I am learning through my writing group, where the tale of my mid-life crisis is currently being critiqued (at least the first 150 pages), that one's mid-life crisis is ripe for the picking as far as mining your life for something to write about. At a table of mostly men yesterday, they were all puzzled by one entry from a woman about my age. Why should we root for her? They wondered. Why is she moving to another country with hardly any money? They asked. Why does she have two different last names? Why isn't she working/responsible at 38 years of age?
On my page full of notes for her, I'd scribbled, "Escaping from bad experience with marriage? Mid-life crisis?"
Well, the answer was "Ding, ding, ding."
EVERYONE I know who's over the age of 40 has known this kind of problem. Either following or against what you consider your better judgment, you choose a course of action that totally derails your life, like: getting married when you think it's expected an/or a sensible amount of time has gone by while you've dated someone, whether or not the two of you have the proper ingredients for a marriage that lasts; taking a job that robs you of your personal life, sanity, and health; putting all of your hopes and dreams into that ONE THING that will fix everything in your life, as in: once I get that surgery/ find someone to date/ get a divorce/ buy a house/ get a promotion, then everything in life will make sense and be awesome forever. In my case, it was buying a house on my own in 2007 that dropped to half its value and was riddled with sinkholes in sight of the backyard. (Shoot, it probably had Chinese drywall throughout too but I never found out. I got really sick there, though. Even stranger still, the rental house in New Town has been condemned for mold. When I said a few years ago that I needed to go somewhere to "dry out" I thought I just meant from all the crying. Turns out I knew more than I consciously knew...)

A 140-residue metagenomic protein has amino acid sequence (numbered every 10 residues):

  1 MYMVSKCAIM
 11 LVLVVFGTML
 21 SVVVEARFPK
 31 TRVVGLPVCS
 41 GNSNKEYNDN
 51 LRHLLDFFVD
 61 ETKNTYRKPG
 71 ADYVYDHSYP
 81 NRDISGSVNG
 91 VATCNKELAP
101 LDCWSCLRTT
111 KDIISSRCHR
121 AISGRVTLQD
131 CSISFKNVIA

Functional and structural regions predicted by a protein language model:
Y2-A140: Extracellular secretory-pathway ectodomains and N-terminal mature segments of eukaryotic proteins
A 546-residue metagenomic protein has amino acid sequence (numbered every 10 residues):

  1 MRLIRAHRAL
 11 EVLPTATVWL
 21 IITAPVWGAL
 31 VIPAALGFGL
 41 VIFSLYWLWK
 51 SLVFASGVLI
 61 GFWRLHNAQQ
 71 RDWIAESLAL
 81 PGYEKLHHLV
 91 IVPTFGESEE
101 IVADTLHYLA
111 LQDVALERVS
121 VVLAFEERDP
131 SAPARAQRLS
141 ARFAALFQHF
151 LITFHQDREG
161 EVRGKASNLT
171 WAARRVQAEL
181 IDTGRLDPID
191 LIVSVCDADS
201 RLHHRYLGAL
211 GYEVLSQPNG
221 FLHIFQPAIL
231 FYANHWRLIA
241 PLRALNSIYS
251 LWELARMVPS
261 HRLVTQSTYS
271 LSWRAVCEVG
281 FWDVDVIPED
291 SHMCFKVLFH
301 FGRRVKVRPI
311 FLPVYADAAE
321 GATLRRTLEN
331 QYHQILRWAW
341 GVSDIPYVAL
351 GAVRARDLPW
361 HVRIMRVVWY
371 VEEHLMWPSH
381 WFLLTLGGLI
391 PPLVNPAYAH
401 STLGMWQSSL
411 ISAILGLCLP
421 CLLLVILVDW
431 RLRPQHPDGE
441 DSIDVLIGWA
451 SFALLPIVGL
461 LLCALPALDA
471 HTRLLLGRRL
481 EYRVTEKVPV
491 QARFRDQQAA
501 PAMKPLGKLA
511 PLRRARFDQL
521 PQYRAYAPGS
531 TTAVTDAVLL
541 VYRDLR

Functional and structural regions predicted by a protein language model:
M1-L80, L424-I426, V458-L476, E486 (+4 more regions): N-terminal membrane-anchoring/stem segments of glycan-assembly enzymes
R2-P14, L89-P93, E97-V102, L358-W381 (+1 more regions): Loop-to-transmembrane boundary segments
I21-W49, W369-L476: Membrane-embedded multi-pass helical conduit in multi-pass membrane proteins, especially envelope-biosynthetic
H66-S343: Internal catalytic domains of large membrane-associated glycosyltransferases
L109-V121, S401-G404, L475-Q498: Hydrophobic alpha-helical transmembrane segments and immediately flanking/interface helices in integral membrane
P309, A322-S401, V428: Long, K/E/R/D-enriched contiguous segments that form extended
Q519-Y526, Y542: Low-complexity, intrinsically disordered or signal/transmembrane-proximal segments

The only exceptions to this rule are the people I knew with small children in their thirties. It seemed to me, at least from the outside, that they were or are able to weather midlife better because they were completely distracted by their children's needs. I can only venture to guess that their karma bill was already paid up or that something wacky will find them down the line. But like I said, these people were few and far between.
I think the urge to escape is connected with the flight or fight response. When we can't fight a foe like the overall American housing market, we have to take to the streets, on wheels or running shoes. In the worst part of my time in Winterville, I had this constant urge to run, but I knew I'd have to run back "home" eventually. Still, the urge to run haunted me. Run away, run quickly away.
It's times like these when I am grateful for all the changes that have manifested in the past two years. My man and I are having our two-year anniversary this month and I couldn't be more thankful for all that we've brought into each others' lives in such a short time. Sometimes I think back on the bad behavior and difficult things I had to endure, and then I realize it's over. Thank goodness.
From a book I recently read (by Natasha Solomons): A man who has experienced great sorrow, and then has known its end, wakes each morning feeling the pleasure of sunrise.
Here's wishing you all the pleasure of sunrise (or whatever it is right now, wherever you are in the world).
Jane and author